The Fatigue/Tension Principle



Factors to Optimize

  • Number of exercises
  • Exercise selection
  • Exercise sequence
  • Rest length between exercises


  • Number of sets
  • Rest length between sets
  • Number of reps
  • Rep speed


Operative Principles

  • Athlete's experience
  • Functional strength/Isolation Exercises
  • Interdependency Principles
  • Fatigue/Tension Principle
  • Athlete's experience
  • Fatigue/Tension Principle


  • Fatigue/Tension Principle
  • Fatigue/Tension Principle

THE SET, EXERCISE, AND BODY PART ROUTINE

THE FATIGUE/TENSION PRINCIPLE

" Researchers have spent a lot of time trying To figure out what makes muscles grow. They've understood pieces of the puzzle for some time-the idea of overloading, for example. We all know forcing ourselves to more than we think we can lift is essential growth.

We also know timing is important. All three the following limit growth: doing individual rep's too slowly within a set; resting too long between sets; not resting long enough between workouts

These two principles-overload and timing-have produced the well-known formula for muscle growth/strength increase:

  • Do three to five sets
  • Use a weight with which you can only do six to eight reps
  • Work at a moderate pace
  • Work a body part no more than three times per week.

Now we introduce a new wrinkle. Recent research has shown that timing and overload are not independent of one another. It's not a question of just finding the best timing or just determining the optimal overload. These two are inextricably intertwined. For a particular overload, there is a maximum allowable amount of rest. For a particular amount of rest, there is a minimum overload necessary for maximum growth.

If, for example, you lift 80% of your max weight, you must rest no more than 30 seconds between sets to sustain maximum growth. If, on the other hand, you use 95% of your max, you can rest about one minute and still sustain maximum growth.**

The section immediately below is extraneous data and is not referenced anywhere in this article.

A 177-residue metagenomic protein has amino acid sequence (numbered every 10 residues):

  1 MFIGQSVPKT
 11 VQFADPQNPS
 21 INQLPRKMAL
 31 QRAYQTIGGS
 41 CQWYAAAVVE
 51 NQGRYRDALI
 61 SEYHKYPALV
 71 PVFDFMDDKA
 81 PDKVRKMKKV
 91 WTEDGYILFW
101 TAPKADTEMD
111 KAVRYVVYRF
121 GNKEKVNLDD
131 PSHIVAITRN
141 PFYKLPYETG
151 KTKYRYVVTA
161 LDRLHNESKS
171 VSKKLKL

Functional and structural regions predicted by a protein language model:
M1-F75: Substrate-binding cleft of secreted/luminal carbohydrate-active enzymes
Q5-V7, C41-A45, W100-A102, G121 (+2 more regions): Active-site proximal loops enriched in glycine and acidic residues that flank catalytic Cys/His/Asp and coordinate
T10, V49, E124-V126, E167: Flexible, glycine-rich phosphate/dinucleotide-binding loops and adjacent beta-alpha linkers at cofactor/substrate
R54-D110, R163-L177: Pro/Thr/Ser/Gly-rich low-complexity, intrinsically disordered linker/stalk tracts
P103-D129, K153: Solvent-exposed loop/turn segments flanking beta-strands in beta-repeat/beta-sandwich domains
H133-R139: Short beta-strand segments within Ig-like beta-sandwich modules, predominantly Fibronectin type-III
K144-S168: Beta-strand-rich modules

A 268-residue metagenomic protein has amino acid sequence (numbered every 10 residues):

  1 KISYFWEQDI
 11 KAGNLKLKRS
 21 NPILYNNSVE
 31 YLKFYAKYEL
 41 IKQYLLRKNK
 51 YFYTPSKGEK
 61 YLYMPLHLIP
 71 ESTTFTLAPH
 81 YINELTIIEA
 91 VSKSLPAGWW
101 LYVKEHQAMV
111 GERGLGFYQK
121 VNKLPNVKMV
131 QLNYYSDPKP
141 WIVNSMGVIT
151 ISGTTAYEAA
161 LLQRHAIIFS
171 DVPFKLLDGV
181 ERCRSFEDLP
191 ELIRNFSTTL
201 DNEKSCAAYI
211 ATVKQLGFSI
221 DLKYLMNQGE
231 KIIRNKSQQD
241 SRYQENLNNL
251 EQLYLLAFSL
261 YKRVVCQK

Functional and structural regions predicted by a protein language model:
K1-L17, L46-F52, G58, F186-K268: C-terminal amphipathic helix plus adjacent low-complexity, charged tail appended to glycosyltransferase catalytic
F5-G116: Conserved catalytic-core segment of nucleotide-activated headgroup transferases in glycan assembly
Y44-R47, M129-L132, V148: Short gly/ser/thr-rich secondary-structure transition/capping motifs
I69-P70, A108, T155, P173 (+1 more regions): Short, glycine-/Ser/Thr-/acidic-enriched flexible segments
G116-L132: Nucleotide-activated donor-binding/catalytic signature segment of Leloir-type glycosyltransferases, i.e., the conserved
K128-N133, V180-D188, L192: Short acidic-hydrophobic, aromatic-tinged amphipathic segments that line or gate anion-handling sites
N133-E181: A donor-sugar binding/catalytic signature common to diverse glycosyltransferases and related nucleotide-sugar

Timing and Overload act together. One determines the other.

**Numbers listed are for the intermediate bodybuilder - 1 to 2 years' training. These numbers change depending on the lifter's experience.



Overload creates a particular tension level in a muscle. The greater the weight you lift, the greater the tension level:

Greater overload (more weight) » Higher tension level

The speed with which you perform your reps and the time between sets creates a particular muscular fatigue level. The faster you work, and the less time between sets, the higher the level of fatigue:

Greater rep speed,
Shorter rests
between sets

» Higher fatigue level

In combination, these two factors determine your fatigue/Tension Level. This is a way of expressing that it is the combined effect that reflects how "hard" you have worked. We can say ...

fatigue plus tension » Amount of work done

Increase the fatigue level (faster reps, less time between sets), and it takes less tension (less weight) to achieve the same Fatigue/ Tension level. Decrease fatigue (slower reps, more time between sets), and it takes more tension (more weight) to achieve the same Fatigue/Tension level.

Now for the interesting part. It turns out muscle growth depends not only on overloading, not only on timing, but on surpassing a particular fatigue/Tension level called the fatigue/Tension Threshold. Unless your exercise scheme (overload plus timing) bumps you over this threshold ... no growth!

This has some interesting implications for structuring an optimal workout. It means overall workout speed is important, as well as length of rest between sets and speed of reps within sets!



Fatigue

You see, the fatigue level of any muscle is constantly changing. Before you start a set, the muscle's fatigue level is low; during the set, it rises; as soon as you finish, it begins to drop as the muscle recovers from the effort. In fact, if you rest long enough, the muscle's fatigue level will drop back to the level from which it began



Fig_3-1.gif - 1503 Bytes
Fig. 3-1 Fatigue level during 1 set


A series of sets, with long rests in between, has a fatigue curve that looks like this:



Fig_3-2.gif - 1933 Bytes
Fig. 3-2 Fatigue level during 3 sets: Long rests


Notice that as a result of letting the muscle's fatigue level drop so low in between sets, it doesn't get more tired during the second set than during the first, or more tired during the third than during the first.

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